Debbie said the City of Nampa is going through the same thing. They are submitting a draft for their re-use permit. This is something new for the City. She asked if we as a group have had many discussions on this subject.

Garret said, many moons ago when this discussion about phosphorous started, Boise State, Micron, and the Cities went together and our engineering staffs got together. We started pushing for State Primacy and there were several different efforts that were undertaken. There was a very cooperative effort to try to work with the Feds to try to get things more reasonable.

Tom stated that AIC and the whole state got involved with the Primacy effort. The idea was that once we got Primacy, there could be consideration involved in permitting such as geologic and environmental factors that the Feds were not taking into consideration. It took six years go get Primacy through.

Brad respectfully submitted that this temperature limit hasn’t been challenged and it is junk science. When you go into a State that has an 12,600-foot-tall mountain and the water exits the State on the Snake River river at Lewiston at 750 ft. To have one temperature rating for the whole state on all water ways is insanity. He submits that all these constituents are expensive to deal with. But our ground water is illegal because it is over 19C temperature limit.

He has been through this with the EPA scientists. The ludicrous part is, for the little discharge the City of Greenleaf has, they could discharge boiling hot water at their discharge point and it would not raise the temperature of the Boise River. To have EPA come along and tell us what to do for temperature when it is going into a waterway that naturally exceeds the limit, is an expense to all our citizens.

Brad felt we need to organize together and challenge the temperature limits. He believes there is some natural temperature that we should discharge to, but it must be based on science. Let’s have a temperature that makes sense for our water ways. He added it is is going to be onerous to meet the limit of 19C.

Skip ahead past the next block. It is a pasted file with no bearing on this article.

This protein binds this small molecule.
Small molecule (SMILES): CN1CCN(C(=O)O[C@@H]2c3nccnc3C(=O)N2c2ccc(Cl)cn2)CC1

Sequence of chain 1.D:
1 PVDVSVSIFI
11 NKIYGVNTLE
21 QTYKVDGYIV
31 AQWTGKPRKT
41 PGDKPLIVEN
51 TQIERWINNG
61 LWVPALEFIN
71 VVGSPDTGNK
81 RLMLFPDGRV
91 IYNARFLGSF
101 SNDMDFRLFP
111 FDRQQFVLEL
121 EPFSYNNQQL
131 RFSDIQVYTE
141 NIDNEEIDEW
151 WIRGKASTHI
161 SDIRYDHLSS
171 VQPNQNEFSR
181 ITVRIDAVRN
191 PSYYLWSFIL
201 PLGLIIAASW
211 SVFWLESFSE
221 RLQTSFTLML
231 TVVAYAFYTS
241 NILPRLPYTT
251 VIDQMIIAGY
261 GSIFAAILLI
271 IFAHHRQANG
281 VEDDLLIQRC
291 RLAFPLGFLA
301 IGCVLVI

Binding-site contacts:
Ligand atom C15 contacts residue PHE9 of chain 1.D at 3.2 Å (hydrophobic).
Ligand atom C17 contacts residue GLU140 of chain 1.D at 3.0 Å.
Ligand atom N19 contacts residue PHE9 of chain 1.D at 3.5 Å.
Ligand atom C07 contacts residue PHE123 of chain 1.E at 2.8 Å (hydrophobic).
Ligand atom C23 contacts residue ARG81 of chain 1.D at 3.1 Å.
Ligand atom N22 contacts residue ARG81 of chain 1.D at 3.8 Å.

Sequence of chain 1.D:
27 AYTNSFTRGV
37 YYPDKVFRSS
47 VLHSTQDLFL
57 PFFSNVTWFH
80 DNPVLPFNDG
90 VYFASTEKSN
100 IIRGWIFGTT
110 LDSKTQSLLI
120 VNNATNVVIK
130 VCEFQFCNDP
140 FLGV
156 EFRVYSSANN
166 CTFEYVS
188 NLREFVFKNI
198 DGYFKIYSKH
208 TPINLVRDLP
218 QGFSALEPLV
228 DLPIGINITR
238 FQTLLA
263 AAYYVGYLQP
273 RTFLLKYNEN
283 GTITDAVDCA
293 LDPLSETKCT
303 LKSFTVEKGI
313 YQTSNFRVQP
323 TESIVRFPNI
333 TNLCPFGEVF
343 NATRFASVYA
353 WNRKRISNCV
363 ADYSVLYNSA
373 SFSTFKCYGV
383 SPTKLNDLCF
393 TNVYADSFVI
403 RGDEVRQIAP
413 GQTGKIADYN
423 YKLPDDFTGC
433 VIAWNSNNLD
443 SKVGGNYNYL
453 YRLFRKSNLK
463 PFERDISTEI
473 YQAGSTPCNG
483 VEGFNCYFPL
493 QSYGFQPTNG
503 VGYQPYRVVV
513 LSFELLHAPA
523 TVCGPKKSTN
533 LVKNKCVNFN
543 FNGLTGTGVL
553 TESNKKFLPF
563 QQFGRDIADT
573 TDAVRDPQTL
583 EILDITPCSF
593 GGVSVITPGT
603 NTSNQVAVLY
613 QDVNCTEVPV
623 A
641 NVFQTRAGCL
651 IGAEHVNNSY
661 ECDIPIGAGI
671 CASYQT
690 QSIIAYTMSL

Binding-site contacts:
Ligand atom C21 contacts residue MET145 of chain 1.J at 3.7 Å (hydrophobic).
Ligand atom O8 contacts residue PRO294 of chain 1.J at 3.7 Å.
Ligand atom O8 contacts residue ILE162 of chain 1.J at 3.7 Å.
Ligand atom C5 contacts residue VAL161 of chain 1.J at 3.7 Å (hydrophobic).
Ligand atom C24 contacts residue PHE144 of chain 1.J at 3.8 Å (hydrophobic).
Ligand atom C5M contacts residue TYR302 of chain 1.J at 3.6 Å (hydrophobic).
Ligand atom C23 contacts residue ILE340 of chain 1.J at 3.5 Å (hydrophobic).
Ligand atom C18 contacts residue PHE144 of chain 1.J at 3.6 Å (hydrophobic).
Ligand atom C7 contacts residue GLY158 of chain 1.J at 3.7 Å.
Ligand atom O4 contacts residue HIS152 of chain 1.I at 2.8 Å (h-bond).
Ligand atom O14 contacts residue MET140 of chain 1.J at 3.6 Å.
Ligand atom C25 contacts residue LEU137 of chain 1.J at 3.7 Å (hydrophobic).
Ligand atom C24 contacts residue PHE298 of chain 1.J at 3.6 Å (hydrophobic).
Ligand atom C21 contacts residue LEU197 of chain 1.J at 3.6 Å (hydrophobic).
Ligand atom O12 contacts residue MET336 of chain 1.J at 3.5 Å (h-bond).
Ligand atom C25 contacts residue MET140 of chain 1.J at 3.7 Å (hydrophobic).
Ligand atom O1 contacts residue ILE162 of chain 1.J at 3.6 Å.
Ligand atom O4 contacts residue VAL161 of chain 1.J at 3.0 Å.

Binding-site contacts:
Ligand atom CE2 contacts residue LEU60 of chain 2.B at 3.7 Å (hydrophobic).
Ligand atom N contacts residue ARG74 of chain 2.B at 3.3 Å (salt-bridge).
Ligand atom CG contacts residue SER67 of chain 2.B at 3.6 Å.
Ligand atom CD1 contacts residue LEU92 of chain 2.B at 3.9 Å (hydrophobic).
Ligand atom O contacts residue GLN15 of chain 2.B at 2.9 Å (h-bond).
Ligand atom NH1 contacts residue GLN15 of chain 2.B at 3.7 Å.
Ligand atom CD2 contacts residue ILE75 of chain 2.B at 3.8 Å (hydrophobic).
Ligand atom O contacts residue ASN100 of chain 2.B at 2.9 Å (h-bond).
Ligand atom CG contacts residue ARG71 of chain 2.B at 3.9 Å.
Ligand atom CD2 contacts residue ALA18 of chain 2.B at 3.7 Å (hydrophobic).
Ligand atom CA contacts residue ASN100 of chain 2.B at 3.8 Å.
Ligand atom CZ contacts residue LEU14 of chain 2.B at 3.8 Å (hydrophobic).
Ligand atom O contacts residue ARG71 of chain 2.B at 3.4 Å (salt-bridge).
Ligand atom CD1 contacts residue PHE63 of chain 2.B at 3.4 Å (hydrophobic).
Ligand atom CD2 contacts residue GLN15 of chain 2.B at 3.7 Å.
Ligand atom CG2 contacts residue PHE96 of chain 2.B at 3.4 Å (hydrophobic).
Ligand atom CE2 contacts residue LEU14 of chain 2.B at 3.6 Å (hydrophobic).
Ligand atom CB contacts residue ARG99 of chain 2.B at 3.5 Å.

Darin said one direction they though about going was to press to have a conversation about having temperature TMDL. They recognize the same thing; the temperature limits we all face are lower that what the Boise River is.

Garret said several years prior, they joined a group of about 15 different people and arm wrestled with FEMA and won. It cost about $250,000. This was better than the almost $10 million it would have cost Nampa and Caldwell to purchase flood insurance. For him, the only way to combat this would be to get Crapo and his office and others to come together to combat this.

Tom said, one of the ways we fought this back then, was with actual science. They showed that if we would have a flood that would wipe out Caldwell, you would have to have water coming down the NY Canal that was 2’ above the can bank. He thinks the way to combat the temperature limits is to get science to verify this 19C is unreasonable and the effects of that on Brownlee Reservoir.

Garret said they did that on the flood issue. They hired a consultant that showed that whatever Region 10 did, their hydrology was false.

Debbie said that Simpson sits on the committees that would be dealing with this. She met with their staff and the recommendation was to go the administrative route to fight it.

Brad submitted that we need to be together. We need to be careful with our message that we are concerned for our environment but want to be educated why 19C is applicable to our waterway.

Debbie said she knows of a group that would be somebody to consider hiring. The makeup of this organization is amazing and have worked on these types of issues for a long time. She will get their name as she could not remember it off hand.

She added that there has been a lot of work that has been done by some concerned citizens of Canyon County and mentioned Ron Herriman. She said she would share some of the information she has gotten from this group of citizens.

New SAUSA Meet and Greet

Garret introduced Alex Klempel, the new Treasure Valley SAUSA.

Alex said she started as the SAUSA on November 1st. She was really excited about the opportunity. She previously worked for Kootenai County for five years and had taken Tara Malek’s position when Tara took the Treasure Valley SAUSA position. She has been doing a wide variety of felony offenses and a lot of drug crimes.

She is really excited about working with the Metro Task Force and understands they really know their stuff when it comes to gun and drug crimes as well as the gangs in the area. She met with them at their briefing the previous week. They already have a couple of cases going through the grand jury and a couple are ready for next month.

Her email address is,

Tom asked where Alex grew up and where she went to law school. Alex said she was originally from Bismarck, North Dakota. She attended school at Bismarck State, Gordon College north of Boston, MA and attended law school at Gonzaga.